Category Archives: Korea

Seoul

Gwangjang Market

Rolled Fish

Place the fish side by side on the kraft paper

Roll the kraft paper with the fish

Afterwards she folded the rolled fish in half (crosswise) then gave it to the customer

Hat Store

Empty Seashells

The orderly arrangement of empty discarded seashells

Spot the Kimchi Pots

Previously, Gamcheon was a slum village in Busan, but instead redevelopment they’ve opted preservation and rejuvenation. Nowadays it’s a creative community where art works are seen everywhere, and where imaginative small shops thrive. I love this concept of urban revitalization boosting cultural content rather than erasing it.

I’m pretty sure there are plenty of searchable lovely pictures of this village out there minus the kimchi pots. And so here are the kimchi pots I’ve spotted in my walkabout.

Universal Drinks Menu

Language is not a barrier in ordering a particular beer at a non-English speaking restaurant if the photographs of the actual bottles and cans are in the beverage menu. Quite logical.

Couple Self-Portraits on Locks

Cute

A mug with sentimental value

A cell site must be a good place to lock one’s love

Lengthy dedication

Dried Frogs

Dried frogs for sale in Busan

January 1, 2017

Street eating in Busan

New Year’s Shopping

Koreans shopping for seafood at Jalgachi Market today

Noryangjin Fish Market

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This one is an exclusively seafood market. A big one. No such sort exist in the Philippines where seafood here are sold in a specific section of the palengke, or at some corner of the talipapa. So at Noryangjin Fish Market with all its assortment of marine edibles where two-thirds of those I cannot identify, it was a wonderment to be inside, ogling unhurriedly at each edible curiosity, and hearing the din from the collective voices of the fishmongers. Obviously, they can tell that I was just an observer and not a potential customer, but I felt at ease because the ajummas and ajeossis don’t seem to mind, and they seem to understand that it was just a field trip of sort to me.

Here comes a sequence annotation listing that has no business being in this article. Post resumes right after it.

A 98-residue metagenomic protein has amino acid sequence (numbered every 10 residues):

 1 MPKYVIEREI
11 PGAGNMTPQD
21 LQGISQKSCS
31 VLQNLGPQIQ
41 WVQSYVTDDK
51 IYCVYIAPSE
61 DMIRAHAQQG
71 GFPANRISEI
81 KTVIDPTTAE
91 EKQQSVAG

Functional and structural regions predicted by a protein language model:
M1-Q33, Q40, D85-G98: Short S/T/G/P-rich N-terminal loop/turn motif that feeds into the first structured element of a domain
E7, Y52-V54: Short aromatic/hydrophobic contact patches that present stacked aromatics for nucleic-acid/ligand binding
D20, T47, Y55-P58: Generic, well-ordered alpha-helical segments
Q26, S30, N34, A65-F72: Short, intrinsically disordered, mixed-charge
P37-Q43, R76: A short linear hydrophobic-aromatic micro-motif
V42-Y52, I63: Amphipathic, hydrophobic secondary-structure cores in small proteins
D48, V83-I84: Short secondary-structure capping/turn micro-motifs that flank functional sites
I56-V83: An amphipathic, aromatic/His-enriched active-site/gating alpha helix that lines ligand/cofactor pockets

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Mini Gimbap

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I love rice and its derivatives that this mini gimbap is one of the several reasons I miss Korea. It’s amazing how addicting it can be when at a glance it’s just vegetables and rice wrapped in seaweed and sprinkled with sesame seeds. But it has a distinct taste, an umami comparable to junk food addiction. It must be from a trace of secret sauce, or from the magical hands of the ajumma.

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Manhole Lids in Korea

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I suppose I must have walked a lot to have spotted all sorts of manhole covers from Japan to Korea. There are more but not all have pictures because it was either too cold to expose my hands, or it was precariously located on a busy road. Sometimes, I’d just scrutinize these things without digitizing.

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City Towers

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Seoul’s landmark with American spirit

A prominent city tower becomes a modern landmark, an observation tower, a city icon. Except for the Empire State Building in NYC, I’ve never been inside those city towers, nor have they been intentionally included in my itinerary. I was just contented to gaze from afar, and occasionally marveled its height. Most often I’d use it as point of reference, a lighthouse on land.

In Korea, the surrounding park and the path leading to Namsan peak in Seoul is excellent for walking, even at winter. So we walked to the top and then walked back down using a different route. It just so happen that Seoul Tower is on Namsan, close enough for me to take a snapshot at dusk – to document my walk.

Korea’s Phone Booth

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Suwon Market

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Assortment of beans

These three images of produce that are regulars in the diet of Koreans are my keepsake from my ‘market walking’ in Suwon City.

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Ginseng

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Chilies

Red Bean Siopao

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Steaming bread with red bean filling, the traditional way in Nami Island.

Kimchi Jars

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Kimchi jars as seen from the second floor stairway window inside an old building in Seoul.

Lost Cat Sign

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Lost cat sign at the World Cup Park in Seoul

Straw Covered Tree Trunks

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Some trees needed protection from the frosty weather so they wear straw coats. In Korea, you’ll come across a lot of trees in winter straw clothing.

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